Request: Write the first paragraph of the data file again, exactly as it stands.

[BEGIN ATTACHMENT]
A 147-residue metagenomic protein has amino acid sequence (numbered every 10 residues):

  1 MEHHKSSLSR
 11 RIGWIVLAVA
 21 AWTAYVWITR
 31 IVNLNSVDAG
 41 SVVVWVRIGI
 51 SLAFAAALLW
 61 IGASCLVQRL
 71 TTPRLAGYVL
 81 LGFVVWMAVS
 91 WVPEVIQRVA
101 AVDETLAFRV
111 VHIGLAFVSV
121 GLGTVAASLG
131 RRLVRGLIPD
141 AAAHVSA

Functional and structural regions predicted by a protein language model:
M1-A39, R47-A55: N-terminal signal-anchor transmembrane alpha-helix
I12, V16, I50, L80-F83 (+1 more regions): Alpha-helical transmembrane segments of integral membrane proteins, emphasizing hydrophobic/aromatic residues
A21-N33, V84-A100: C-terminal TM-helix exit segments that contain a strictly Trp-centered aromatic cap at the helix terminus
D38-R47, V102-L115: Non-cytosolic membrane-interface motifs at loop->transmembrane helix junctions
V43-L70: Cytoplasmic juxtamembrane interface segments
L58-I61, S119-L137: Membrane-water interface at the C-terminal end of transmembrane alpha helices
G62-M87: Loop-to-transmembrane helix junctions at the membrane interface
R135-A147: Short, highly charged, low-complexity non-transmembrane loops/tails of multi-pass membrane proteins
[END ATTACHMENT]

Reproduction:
A 147-residue metagenomic protein has amino acid sequence (numbered every 10 residues):